|Taking a moment to pray for peace|
Nonetheless, I have to say that I honestly don't care if Ford smokes crack or performs Satanic rituals in his basement. The more I hear people - especially media commentators - talk about his personal failings the more uneasy it makes me. Most of it, frankly, just smells like nothing so much as simply snobbery and elitism. Ditto the comments about the fact that Ford's support base hasn't wavered in the face of the scandal. The Fordites are stupid and dogmatic, a cult, etc etc etc. Funny thing, I had a conversation last week with a Ford voter in a local haunt. He also smelled the snobbery of the whole thing: "the media hate him because he's a regular guy and not a slick politician." I mean, that piece in the Globe & Mail about Doug Ford selling hash in high school? Really? It might dismay the city's elite, who will drink martinis and snort cocaine but who would never stoop to something so pedestrian as hash or, god forbid selling it (it's one thing to buy the stuff, but dealers are so... so... gauche). But for most of us we probably knew people in high school who sold grass or hash or LSD, etc. It was like a higher paying, higher risk part-time job, more fun than working for McDonald's but with higher potential consequences. Very few high school dealers went on to become Scarface. If you don't like teenagers furtively selling dime bags and doobies in the school smoking area, it's pretty simple really - decriminalize it. They some big corporation can sell it and hire the former teenagers for half the pay and put them in stupid uniforms.
But I digress.
|Personal attacks & mockery make Ford's base support him more|
Normally, I'd say that the decimation of a (minor) right wing dynasty would be something to relish, particularly if the possibility existed to discredit the right wing more broadly. But this stuff is so apolitical that it will do nothing to advance an anti-austerity agenda, or more progressive politics in the areas of equal rights for LGBT, women, minorities, etc. The clamouring for Ford's noggin is not about creating a greener, more equal Toronto. It is a clamouring for a more effective, slicker, right wing dirtbag. As Rosie DiManno put it recently in The Star, "this is not about left or right." And that's exactly the problem. I say that if we have to have a right wing, pro-austerity, anti-equality mayor, I want an incompetent one.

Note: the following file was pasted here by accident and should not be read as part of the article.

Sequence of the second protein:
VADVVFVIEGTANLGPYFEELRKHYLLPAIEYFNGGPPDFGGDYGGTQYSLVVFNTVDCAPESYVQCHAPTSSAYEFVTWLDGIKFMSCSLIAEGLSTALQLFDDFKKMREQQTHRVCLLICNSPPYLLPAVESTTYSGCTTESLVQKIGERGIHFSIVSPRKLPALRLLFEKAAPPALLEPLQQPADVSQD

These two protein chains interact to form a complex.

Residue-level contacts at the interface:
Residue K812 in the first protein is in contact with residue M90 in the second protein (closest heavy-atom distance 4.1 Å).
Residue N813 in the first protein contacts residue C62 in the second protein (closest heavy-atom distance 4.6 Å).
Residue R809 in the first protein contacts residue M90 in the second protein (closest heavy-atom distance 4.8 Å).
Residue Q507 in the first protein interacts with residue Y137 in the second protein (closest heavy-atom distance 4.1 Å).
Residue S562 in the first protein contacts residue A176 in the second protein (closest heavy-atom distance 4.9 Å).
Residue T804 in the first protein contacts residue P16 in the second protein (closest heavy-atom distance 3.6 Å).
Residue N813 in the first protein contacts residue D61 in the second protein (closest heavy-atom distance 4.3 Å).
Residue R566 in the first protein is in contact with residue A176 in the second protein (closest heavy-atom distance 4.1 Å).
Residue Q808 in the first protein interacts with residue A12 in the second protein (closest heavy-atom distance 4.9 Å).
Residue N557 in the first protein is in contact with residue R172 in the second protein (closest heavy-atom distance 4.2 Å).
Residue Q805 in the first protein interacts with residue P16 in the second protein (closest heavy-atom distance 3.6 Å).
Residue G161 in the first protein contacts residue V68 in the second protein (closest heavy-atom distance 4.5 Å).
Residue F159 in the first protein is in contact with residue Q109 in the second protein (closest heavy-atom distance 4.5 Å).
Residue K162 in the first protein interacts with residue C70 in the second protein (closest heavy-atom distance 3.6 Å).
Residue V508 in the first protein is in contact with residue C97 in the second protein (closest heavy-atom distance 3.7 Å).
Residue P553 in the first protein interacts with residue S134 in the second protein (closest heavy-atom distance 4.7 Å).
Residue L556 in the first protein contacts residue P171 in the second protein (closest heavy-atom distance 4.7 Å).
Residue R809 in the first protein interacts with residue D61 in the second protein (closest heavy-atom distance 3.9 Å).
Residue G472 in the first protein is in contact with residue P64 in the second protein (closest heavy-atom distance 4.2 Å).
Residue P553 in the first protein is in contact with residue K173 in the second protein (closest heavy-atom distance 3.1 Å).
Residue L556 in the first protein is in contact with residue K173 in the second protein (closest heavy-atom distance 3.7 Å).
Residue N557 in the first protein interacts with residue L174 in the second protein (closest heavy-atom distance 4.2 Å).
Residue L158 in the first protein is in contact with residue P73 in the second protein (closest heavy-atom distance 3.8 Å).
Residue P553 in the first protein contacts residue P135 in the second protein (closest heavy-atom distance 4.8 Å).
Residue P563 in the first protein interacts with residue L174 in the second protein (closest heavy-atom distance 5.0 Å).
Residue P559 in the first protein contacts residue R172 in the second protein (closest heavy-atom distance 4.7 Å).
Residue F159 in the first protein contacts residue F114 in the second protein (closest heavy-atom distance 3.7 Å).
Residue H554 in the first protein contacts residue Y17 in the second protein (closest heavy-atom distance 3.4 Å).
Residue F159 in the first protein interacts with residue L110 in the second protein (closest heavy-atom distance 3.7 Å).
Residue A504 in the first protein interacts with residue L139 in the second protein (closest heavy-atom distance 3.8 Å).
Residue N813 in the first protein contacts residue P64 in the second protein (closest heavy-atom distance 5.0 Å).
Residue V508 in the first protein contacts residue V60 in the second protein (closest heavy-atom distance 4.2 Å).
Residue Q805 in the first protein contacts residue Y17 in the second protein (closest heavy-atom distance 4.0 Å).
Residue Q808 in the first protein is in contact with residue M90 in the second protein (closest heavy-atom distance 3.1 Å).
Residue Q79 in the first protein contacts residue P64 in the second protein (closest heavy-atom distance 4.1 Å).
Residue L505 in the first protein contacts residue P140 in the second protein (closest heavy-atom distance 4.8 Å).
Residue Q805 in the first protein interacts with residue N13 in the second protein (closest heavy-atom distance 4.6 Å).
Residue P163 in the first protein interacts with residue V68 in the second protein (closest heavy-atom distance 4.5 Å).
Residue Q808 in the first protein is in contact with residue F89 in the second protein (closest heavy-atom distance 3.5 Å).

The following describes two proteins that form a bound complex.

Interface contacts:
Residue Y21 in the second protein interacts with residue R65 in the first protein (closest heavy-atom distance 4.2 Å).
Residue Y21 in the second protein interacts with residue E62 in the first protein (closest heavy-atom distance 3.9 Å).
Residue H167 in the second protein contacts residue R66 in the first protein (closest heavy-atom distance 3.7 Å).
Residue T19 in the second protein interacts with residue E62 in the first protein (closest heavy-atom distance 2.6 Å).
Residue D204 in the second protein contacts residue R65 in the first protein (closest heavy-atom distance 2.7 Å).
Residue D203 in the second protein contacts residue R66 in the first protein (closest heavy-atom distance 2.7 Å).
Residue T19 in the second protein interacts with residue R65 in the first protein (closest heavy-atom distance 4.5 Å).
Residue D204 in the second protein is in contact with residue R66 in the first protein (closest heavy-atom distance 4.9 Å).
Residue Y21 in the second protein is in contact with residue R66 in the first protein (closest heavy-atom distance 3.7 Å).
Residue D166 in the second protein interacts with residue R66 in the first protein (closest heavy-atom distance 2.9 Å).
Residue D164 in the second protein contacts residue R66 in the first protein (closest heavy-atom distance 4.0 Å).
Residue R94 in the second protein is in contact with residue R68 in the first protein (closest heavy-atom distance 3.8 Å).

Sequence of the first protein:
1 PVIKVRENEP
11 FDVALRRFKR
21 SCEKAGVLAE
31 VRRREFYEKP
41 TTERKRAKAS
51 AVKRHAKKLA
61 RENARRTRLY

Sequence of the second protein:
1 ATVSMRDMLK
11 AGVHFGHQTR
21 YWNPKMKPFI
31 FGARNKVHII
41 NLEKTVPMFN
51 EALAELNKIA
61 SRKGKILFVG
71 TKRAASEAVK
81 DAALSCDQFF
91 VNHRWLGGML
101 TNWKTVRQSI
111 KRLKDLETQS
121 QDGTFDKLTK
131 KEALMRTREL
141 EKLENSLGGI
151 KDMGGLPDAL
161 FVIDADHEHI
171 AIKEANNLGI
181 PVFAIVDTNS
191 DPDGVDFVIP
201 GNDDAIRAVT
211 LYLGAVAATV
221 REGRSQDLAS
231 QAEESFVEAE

The one bright light in this whole fiasco - I mean besides the sort of sports fan, voyeuristic pleasure one gets from watching a mock-Shakespearean tragicomedy unfold - is the way that it has expanded with the police drug raids to implicate Ford in a broader criminal conspiracy. Again, Rosie DiManno put it succinctly when she wrote:
"Yet this is no longer about the contents of a video that’s been seen only by three journalists. Toronto’s mayor, however peripherally, remains a character in a criminal tableau that now encompasses a sophisticated network of alleged drug trafficking, gun-running, robberies, a Dixon-turf street gang and attempted murders, and the mysterious plunge from a Fort McMurray apartment where police made an arrest three weeks ago linked to the alleged Ford crack video."
I have no doubt that the elite are only too happy to use drugs - likely something "higher class" than crack - while condemning dealers and low end users. If this at least exposes some of that hypocrisy - and the rumour is that the late Anthony Smith, of the infamous photograph, was a "dealer to the stars", then it will have been worth something. However, one of the many unfortunate sides of all this - the moral panic from the chattering classes about drug use, the snobbery, etc - is that Ford's political demise should have and could have been precipitated on a political, left wing basis if any of the leaderships of the official left or the trade union movement had ever really stood up to Ford and mobilized in a serious way to defeat him. Ford was always a shell and it was only the left's fear of his supposed invincibility that made him so. Instead of celebrating the defeat of an austerity warrior all we get is a soap opera spectacle.